My daughter, Jen, took this photo when she was about ten years old.
That means I would have been about thirty years old, and that this was about thirty years ago.
I still fully expect this woman to be looking back at me when I look in the mirror. I am always surprised when she’s not. “Oh…”, I think. “It’s you.” I forgot.
Someone said, and I believe it to be true, that we are always the same age inside.
Inside, I’m about thirty-five.
Outside is a different story.
I’m a small person with a decent smile and big eyes. Those traits gave me two advantages for much of my life: I looked young for my age, and I was cute.
I didn’t appreciate either, for a long time. As a teenager, there is no advantage – at least none apparent to that teenager – to looking like a twelve-year-old. As a young mother in her twenties and thirties, no advantage to looking like a teenager. The cute factor kept me from being taken seriously, I thought. I was a serious thinker back then.
I didn’t realize I actually used these traits to my advantage, until they no longer worked.
It takes you by surprise, age.
I prepared to enter a bar, I.D. card out and ready, only to be waved past without a glance. Oh. When did that change?
I smiled nicely up at a police officer when he stopped me for a tail light out, and got only a gruff, “Get ‘er fixed Ma’am” in response. Oh.
The time when, as a waitress, I approached a table, smiled, and in a we’re-all-in-this-together tone said, “Okay, have you decided what you’d like to order?” The looks they exchanged as they scrambled to make choices told me clearly we were not “all in this together” but rather that they saw me as a parent or a teacher who was demanding a decision. Oh.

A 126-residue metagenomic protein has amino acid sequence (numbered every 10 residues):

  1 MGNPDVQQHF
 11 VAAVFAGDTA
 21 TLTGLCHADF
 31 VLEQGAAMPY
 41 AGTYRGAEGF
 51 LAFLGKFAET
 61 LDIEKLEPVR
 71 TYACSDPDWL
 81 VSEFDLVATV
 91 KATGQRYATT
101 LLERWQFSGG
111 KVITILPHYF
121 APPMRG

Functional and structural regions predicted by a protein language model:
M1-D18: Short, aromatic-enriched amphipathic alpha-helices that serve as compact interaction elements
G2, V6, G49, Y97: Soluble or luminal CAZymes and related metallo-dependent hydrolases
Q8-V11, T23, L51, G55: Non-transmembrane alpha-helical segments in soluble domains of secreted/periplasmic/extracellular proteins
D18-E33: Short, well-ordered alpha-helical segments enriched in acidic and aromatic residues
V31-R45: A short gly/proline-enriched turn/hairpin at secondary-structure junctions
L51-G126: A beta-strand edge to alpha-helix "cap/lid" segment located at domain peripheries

The time when a car full of young boys approached me as I was walking down the road: my hair was long and didn’t show the gray in back; I am small and narrow-hipped; their tone and comments told me they clearly thought I was their age. As they drove up and stopped, I set my face in a mild smile, prepared to kindly say, “I’m old enough to be your mother.” They took a quick look. Their grins turned to looks of horror and disgust as they judged, I’m guessing, that I was old enough to be their grandmother. The boy in the center leaned toward the driver and said, “RUN!” The driver gave a little nod and floored it. The car zoomed away. Oh-oh.
I get it. I’m surprised, too.
Last week, a young waiter offered me the senior menu. I feigned shock and insult, but thought I was good-humored in letting him know I was not old enough for the senior menu. Two days later, trying to impress me with his memory, he said, “So, you prefer to not be offered the senior menu, right?”
Yesterday, a man came into the store where I work. He’s my age or a bit older. He doesn’t live here on Beaver Island year around, but has a cabin here, and spends a good deal of time here in warm weather. I’ve known him for thirty years. When I was the morning waitress at the Shamrock, he was a regular customer. I’ve run into him in the shops and stores, or at the beach. I’ve waited on him when he’s come into the hardware. It’s nice to see familiar faces, and I gave him a friendly greeting, which he returned, with a smile.
“How’s your daughter?”, he then asked.
I have two daughters.
“Oh…you know, the one who used to work at the Shamrock…Cindy!”
Cindy. That would be me.
I’ve just aged into the mother of my younger self.